Making the keema mata
- On a medium heat, melt the coconut oil and butter in a saucepan big enough to hold all the ingredients for your keema matar. As soon as the buttery oil starts to foam, add the chili, onions, garlic, ginger, cardamom pods, fresh cilantro, and bay leaves. Stir well and let the mix slowly fry on a low-medium heat for about five minutes with the occasional stir. You’re aiming here for the onions to completely soften and just begin to pick up a little golden color.
- Once that happens, drop the heat to low and add the ground cilantro, cumin, turmeric, cinnamon, black pepper, and salt. Continue to cook on that low heat with a few stirs for another five minutes. If the mix starts catching on the bottom of the pan, add a few teaspoons of water – just barely enough to stop it catching. Time now to brown the lamb mince.
- Turn the heat to medium-high and thoroughly mix in the minced lamb. Use a spatula to break the mince apart so there are no clumps. Keep on stirring so all the lamb begins to brown a little but doesn’t get a chance to stick to the bottom. About five minutes or so of that slow stir-frying on medium-high heat should do the trick with the lamb.
- Now add the canned tomatoes, sugar, and water. Stir well, let the pan come up to a slow simmer, and then drop the heat to low. Cover the pan with the lid just slightly ajar, and let it simmer away for 30 minutes with a few good stirs.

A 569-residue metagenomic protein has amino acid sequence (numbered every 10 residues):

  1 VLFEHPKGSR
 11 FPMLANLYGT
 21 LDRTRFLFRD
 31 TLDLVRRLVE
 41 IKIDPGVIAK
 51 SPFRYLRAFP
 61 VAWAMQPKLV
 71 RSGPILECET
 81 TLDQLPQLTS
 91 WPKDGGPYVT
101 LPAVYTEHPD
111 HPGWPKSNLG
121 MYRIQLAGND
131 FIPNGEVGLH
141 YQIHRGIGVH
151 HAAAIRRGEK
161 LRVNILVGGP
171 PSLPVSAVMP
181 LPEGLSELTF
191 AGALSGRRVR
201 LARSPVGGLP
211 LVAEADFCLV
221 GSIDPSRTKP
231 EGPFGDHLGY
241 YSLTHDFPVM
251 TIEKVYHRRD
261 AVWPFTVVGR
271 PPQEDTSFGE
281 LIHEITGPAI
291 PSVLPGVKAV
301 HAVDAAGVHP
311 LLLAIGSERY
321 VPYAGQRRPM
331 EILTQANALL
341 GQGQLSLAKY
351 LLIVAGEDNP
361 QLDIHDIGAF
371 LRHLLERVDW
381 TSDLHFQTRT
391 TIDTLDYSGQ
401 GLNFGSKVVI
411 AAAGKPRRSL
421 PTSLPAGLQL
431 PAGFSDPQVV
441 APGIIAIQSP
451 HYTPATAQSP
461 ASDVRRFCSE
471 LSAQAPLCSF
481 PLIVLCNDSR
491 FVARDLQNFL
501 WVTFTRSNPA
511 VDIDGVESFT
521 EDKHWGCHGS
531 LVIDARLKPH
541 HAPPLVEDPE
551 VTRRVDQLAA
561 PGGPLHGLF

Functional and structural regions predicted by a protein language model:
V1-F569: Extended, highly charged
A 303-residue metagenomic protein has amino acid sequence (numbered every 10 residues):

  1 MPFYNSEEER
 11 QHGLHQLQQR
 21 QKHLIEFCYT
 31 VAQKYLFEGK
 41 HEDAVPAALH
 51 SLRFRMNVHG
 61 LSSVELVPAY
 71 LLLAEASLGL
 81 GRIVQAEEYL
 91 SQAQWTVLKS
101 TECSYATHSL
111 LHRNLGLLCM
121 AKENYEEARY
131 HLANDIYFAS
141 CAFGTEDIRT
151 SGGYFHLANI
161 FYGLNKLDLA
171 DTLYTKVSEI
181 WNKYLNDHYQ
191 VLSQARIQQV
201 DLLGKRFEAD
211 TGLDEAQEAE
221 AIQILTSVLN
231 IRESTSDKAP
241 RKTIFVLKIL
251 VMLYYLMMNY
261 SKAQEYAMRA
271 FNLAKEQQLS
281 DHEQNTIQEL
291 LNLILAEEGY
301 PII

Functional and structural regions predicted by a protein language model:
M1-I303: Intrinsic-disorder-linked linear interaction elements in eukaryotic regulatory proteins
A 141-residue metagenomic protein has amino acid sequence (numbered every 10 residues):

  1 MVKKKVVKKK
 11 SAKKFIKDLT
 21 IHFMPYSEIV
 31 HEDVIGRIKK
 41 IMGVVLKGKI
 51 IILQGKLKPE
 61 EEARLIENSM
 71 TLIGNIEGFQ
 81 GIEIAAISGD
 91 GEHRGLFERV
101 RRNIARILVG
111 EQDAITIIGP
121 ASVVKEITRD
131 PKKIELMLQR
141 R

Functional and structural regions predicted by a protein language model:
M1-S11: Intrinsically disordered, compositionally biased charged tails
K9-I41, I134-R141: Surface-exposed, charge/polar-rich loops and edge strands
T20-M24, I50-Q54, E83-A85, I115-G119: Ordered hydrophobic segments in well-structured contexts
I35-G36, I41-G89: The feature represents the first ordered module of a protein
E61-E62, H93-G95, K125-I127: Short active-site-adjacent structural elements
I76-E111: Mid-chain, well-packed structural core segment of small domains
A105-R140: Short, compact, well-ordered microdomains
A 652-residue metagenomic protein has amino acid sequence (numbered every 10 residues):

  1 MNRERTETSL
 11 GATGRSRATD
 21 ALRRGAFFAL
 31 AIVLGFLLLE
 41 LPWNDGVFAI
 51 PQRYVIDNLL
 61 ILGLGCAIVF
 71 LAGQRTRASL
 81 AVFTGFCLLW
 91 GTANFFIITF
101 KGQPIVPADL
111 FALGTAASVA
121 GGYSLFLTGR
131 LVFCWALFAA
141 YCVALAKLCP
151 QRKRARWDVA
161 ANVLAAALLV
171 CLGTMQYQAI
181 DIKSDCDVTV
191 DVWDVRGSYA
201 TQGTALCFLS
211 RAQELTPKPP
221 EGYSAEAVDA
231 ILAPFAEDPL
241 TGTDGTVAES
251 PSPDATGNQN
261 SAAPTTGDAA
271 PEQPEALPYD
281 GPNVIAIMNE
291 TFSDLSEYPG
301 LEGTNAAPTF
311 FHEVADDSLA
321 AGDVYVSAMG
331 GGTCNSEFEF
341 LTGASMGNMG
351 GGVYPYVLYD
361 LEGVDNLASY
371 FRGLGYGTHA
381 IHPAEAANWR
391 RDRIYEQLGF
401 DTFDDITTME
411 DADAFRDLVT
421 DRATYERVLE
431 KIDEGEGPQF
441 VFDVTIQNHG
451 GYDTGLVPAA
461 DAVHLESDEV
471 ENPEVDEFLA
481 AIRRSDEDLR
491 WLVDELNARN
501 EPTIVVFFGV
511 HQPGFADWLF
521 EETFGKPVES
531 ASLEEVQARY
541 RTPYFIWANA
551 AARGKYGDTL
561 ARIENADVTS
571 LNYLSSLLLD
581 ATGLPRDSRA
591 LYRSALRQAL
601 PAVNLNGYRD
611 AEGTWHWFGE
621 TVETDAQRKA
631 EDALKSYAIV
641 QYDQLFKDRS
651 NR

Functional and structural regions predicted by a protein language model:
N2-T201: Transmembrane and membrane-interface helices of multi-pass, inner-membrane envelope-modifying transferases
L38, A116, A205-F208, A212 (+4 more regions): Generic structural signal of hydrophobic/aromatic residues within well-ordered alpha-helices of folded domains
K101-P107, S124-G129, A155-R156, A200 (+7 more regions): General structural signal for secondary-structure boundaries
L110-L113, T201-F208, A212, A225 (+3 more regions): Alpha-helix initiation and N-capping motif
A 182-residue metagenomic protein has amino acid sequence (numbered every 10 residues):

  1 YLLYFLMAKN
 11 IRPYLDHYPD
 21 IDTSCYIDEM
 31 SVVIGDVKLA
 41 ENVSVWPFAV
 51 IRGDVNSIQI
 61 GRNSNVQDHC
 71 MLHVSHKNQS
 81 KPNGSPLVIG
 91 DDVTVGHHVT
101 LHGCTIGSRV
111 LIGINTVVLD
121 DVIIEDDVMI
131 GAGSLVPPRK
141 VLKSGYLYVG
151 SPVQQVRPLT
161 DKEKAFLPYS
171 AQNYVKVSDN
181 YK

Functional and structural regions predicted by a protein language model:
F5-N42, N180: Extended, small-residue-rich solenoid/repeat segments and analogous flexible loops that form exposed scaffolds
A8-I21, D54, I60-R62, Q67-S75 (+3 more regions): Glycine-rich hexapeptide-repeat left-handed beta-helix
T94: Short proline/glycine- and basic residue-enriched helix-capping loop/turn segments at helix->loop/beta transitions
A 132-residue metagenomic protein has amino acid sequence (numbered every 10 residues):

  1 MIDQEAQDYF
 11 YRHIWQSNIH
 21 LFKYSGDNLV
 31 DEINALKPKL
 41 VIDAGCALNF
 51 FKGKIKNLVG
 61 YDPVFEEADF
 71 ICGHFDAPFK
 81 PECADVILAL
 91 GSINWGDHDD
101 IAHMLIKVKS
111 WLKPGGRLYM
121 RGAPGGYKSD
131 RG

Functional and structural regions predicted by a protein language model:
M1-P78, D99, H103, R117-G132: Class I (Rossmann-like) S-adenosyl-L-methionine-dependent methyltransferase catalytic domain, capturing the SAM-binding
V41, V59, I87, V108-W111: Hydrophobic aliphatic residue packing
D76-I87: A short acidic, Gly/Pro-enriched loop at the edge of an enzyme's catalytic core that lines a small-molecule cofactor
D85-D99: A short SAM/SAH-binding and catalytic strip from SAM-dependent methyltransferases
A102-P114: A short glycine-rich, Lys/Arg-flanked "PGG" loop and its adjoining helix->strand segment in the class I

- Add the potatoes and continue to simmer with the lid ajar for about another 20 minutes – so that the potatoes are just cooked through. When they are, taste for salt. The potatoes will absorb quite a bit of the saltiness, so you may well need to add more to your taste. Good. Almost finished.
- Stir in the frozen peas together with the lemon juice, and cook on low for a final five minutes. Done – ready to serve with your kheera raita and warm flatbreads.
I like to make this first because the flavors develop nicely as it sits in the refrigerator while you make your keema matar. It also keeps really well for at least three days – chilled – in a well-sealed container. So, I tend to make more than enough at one go – using one cucumber and a matching amount of yoghurt to get that half-half ratio. A word about the flatbreads
I like mine generously buttered and then warmed through on a plate for about 45 seconds on high in the microwave. To drink?
A light, crisp beer – very cold – is rightly popular with curry. Otherwise, a fruity cordial mixed with sparkling water is a grand choice. My favorite is a large glass of lime cordial and soda water, with plenty of ice and lemon.